August 29, 2020
Conquering the Character Count

Are you thinking about expanding your current service line to include paid social, organic social, or Google Ads? Then meet your newest challenge: saying something important and interesting about your product or business in ~125 characters or less while enticing your audience to take an action—clicking, converting, or just gaining brand awareness. Just name the goal, and we’ve helped a client tackle it.

Oftentimes, when writing copy for a platform, we want to fit in as many themes, keywords, and punchy one-liners as we can to capture our audience, but that’s not necessary. With an overload of things to read and scroll through on social media, your audience doesn’t have time to decipher what’s important in your message—you have to tell them—clearly, cleverly, and strategically. Don’t let your message get lost. Check out our suggestions as you start to narrow your focus, grow your ability to say more in less words, and accomplish your marketing and sales goals.

Preparing Your Priorities

Most projects start with a folder full of source materials to sift through before it’s ready to be molded into a first draft. Be sure to read through it and jot down a list of key themes that you can boil it all down to. These should be the key selling points of whatever you’re informing your audience about. For example, if you want people to click, it’s key to catch their attention quickly by providing some key value props. Here’s some other ideas to consider:

  • What about your product or business sets you apart from competitors? 
  • Is the goal of your ad to build brand awareness, drive traffic to your site, or to convert? Include a clear call to action so your audience isn’t left wondering.
  • What emotional triggers can you build in while still focusing on the point?

Bonus Tip: As a general rule of thumb, it’s also important to keep growing your vocabulary by reading. Whether it’s your favorite novel or today’s top headlines, it will help you advance professionally and expand your word bank. The more words you know, the less you have to use to get the point across—it’s that simple.

Writing What Counts

Next, it’s time to begin drafting. Start by evaluating the list of key themes you made. Then, make a list of words that relate to the ideas and themes you’re trying to convey—if you get stuck, use an online Thesaurus—even the professionals are doing it! Finding creative, short ways to say something will drastically decrease the word salad you might toss together if you’re writing in a stream of consciousness. It will also keep your audience focused on the message you’re trying to send as outlined in your initial brainstorm.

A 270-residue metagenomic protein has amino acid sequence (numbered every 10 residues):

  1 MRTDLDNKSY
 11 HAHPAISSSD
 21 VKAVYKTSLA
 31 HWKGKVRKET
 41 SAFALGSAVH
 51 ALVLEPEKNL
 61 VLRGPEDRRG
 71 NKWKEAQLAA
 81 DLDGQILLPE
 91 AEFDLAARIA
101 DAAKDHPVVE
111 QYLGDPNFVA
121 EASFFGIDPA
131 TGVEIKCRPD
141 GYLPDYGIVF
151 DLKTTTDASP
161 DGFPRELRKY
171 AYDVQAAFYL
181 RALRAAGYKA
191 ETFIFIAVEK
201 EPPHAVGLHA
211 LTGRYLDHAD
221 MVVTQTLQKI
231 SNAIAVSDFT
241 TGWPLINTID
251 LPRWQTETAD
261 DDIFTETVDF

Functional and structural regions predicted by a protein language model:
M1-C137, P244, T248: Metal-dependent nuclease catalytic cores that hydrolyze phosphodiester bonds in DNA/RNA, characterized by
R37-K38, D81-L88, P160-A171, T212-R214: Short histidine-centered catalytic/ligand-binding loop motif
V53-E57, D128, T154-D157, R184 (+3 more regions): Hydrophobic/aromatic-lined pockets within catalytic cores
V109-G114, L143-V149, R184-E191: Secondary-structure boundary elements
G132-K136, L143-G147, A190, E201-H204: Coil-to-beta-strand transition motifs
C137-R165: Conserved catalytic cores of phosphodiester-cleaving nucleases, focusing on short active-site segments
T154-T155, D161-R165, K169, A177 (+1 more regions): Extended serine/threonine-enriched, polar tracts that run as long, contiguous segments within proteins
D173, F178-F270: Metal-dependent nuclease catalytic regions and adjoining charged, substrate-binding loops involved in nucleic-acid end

Also, explore creative ways to visually break up a sentence and its ideas with ellipses and em dashes—they can become pivotal turning points and profound inflections when trying to create urgency or intensity...but without the extra characters! Creating urgency is another great strategy to take when calling on your audience to click or convert. Think about it...if you know there’s only 2 days left to purchase something, or that there’s limited stock of something—aren’t you more inclined to take action?

Editing for Efficiency

Finally, and most importantly, it’s time to edit. With each slash of the letter, it can be burdensome to repeatedly check the characters and hit your target count, but with these tips, it can be done!

Shortcut Alert: Use shift+command+C on Google Docs for a quick count

Things to look out for: 

  • Redundancies and extraneous words that don’t add to your story
  • Make sure each word in the sentence is pulling its weight 
  • Remove prepositions, or at the least, reconsider their use in each instance 
  • Opt for active voice—typically cuts down on words 

In many ways, writing is like a formula. It can be challenging to make sure all the parts function properly, especially when there’s constraints working against you—but, it can be solved. Playing by the character count rules is achievable when you approach this type of writing in a new way. Perhaps this style forces us to be more creative, finding new ways to solve for X when saying Y. If you’re interested in partnering with Grit or expanding your current service line to include things like paid or organic social, just know that you’ve officially taken a tour of our copywriters’ minds, giving you an idea of what we find important when crafting copy that meets your specific goals.